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The pupils, aged 11–18, are all from varying ability backgrounds. The majority of the pupils are Roman Catholic, with only a small proportion (a quota of 30 per year-group) being of other faiths.
The traditional white shirt and school tie has fallen out of favour among pupils, who now wear a green polo shirt combined with the compulsory school jumper in line with pupil preference. Standards of uniform are strict with tailored black trousers and black leather shoes completing the uniform. Rules on jewellery are particularly strict, with pupils only being permitted to wear stud earrings and a religious necklace.
The school has four houses: Picardy, Compiègne, St Julie, Cuvilly, all having roots in places associated with St Julie Billart, the founder of the Order of Notre Dame. There are two school inter-house competitions: Firstly, the sports day, which is greatly competitive and is often held in higher esteem by the pupils than the house cup. The house cup is the award for the house with the most amount of positive incidents (previously known as house points), and shows academic ability and effort of house. The houses are balanced equally, with two forms from each year.
In recent years there has been a change in the discipline system, pupils previously received yellow slips for minor behaviour incident, i.e. forgetting homework . Two yellow slips would result in a detention. Major incidents would have previously have resulted in a pink slip, which would have resulted in an immediate detention, and possibly the pupil will have been sent to the bungalow. The entire system is now computer based, though the same. The bungalow has now been demolished and SSR (student Support Room) has been established.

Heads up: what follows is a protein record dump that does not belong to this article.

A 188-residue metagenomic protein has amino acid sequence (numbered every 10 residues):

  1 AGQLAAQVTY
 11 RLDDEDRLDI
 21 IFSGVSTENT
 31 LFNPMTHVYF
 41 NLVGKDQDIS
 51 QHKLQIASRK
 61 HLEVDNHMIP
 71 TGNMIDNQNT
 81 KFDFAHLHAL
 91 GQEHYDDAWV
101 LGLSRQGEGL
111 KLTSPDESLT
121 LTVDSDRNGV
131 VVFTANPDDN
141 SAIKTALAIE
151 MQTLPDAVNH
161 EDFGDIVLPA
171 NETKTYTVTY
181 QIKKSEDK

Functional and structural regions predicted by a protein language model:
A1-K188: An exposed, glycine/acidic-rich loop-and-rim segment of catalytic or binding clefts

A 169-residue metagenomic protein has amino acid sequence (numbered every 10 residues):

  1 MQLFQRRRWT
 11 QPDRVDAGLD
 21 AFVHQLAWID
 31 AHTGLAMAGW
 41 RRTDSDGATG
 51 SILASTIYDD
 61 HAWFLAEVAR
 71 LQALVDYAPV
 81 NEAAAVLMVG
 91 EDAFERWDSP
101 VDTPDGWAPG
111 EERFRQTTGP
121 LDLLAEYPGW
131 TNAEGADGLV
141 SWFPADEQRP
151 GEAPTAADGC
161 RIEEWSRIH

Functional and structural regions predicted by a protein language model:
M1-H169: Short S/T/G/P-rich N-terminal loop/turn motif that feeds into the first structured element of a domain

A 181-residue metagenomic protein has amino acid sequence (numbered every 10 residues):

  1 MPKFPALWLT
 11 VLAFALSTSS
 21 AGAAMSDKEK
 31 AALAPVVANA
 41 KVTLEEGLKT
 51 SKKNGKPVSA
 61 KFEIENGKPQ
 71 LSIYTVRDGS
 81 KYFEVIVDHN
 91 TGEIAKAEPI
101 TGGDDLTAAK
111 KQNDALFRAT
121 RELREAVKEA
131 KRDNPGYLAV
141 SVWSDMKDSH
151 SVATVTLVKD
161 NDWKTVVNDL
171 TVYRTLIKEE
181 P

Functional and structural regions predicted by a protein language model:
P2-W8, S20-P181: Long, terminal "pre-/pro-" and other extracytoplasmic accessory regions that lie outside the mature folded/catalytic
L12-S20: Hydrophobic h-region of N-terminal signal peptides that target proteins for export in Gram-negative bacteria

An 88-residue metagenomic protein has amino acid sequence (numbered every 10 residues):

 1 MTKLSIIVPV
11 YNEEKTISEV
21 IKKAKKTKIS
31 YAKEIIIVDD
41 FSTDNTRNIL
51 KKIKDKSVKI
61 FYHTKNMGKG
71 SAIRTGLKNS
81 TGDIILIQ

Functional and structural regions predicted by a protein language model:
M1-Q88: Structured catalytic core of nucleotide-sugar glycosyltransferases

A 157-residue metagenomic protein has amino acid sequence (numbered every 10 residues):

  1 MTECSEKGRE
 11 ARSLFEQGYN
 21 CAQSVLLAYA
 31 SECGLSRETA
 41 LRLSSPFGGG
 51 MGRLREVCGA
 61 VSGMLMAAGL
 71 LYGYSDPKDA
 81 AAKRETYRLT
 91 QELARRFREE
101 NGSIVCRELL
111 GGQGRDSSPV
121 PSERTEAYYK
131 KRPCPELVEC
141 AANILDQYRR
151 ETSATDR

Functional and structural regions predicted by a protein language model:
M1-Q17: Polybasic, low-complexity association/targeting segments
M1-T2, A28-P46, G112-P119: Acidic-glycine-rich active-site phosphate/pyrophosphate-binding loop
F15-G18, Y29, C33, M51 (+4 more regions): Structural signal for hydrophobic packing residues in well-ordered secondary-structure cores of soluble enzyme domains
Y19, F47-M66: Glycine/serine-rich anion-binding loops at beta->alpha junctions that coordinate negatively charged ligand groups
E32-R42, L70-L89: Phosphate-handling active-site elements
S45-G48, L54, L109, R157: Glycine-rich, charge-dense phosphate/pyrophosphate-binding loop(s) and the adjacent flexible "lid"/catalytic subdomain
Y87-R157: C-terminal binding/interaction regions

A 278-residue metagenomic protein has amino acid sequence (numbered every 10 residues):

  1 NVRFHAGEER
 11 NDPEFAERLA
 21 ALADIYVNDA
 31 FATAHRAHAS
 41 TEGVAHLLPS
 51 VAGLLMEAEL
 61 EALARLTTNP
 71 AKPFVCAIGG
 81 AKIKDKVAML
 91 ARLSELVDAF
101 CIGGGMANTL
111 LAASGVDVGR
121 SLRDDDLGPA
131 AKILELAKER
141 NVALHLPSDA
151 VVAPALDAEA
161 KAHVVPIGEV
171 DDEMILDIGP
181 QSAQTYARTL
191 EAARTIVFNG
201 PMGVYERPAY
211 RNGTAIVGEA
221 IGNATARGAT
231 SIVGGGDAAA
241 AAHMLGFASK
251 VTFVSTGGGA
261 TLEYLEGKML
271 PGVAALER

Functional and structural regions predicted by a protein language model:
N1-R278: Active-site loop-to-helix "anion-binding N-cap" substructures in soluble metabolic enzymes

Pupils are encouraged to take a lead in the school and there are annual elections (usually in November) for the captaincy of the four houses, and also to select the pupil year council. In 2007 the school switched its nomination processes to its pupil web pages. There is also a student council, from all the years in the main school.
Ethos and traditions
The school continues with its strong Catholic ethos and offers many opportunities for pupils and staff to work together to prepare for various pastoral occasions., for example, the whole school Mass at the end of the year, and for the 5th year leavers' mass during May.
The school is known for its dramatic performances through musicals (performed by the pupils) and a staff pantomime. Drama musicals are usually organised twice a year, one for an older age group in December and a musical (traditionally a collection of pieces).
The school contributes to mainly Christian charitable work and often collections are organised to raise money for campaigns such as CAFOD as well as some more light-hearted activities that take place on behalf of charities such as internal charity FOND (Friends of Notre Dame). There are two main times of fundraising: Advent fundraising and Lenten fundraising. The latter is always for the Good Shepherd Appeal, which is run for local charities such as the St. Wilfrid's Centre. Advent fundraising is usually done for a charity voted on by the pupils or the year council, where each year has a different charity.
Notre Dame Virtual School
The school collaborates with Notre Dame schools all over the world through the Global Virtual Learning Environment 'Notre Dame Virtual School' (NDVS).
Notre Dame High School for Girls
- Judith French, Principal of St Hilda's College, Oxford from 2001-7, and psychiatrist
- Prof Sheila Hollins, Professor of Psychiatry at St George's, University of London since 1990, President of the Royal College of Psychiatrists from 2005-8
- Judy Parfitt, actress
Notre Dame High School
- Jon McClure and Ed Cosens, singer and bassist respectively with Reverend and the Makers
- Chris McClure, lead vocalist of The Violet May, and whose image is the cover art of the Arctic Monkeys' album Whatever People Say I Am, That's What I'm Not
- Joe Carnall, former lead singer of Milburn (band)
- Alex Kiwomya, professional footballer currently signed to Chelsea FC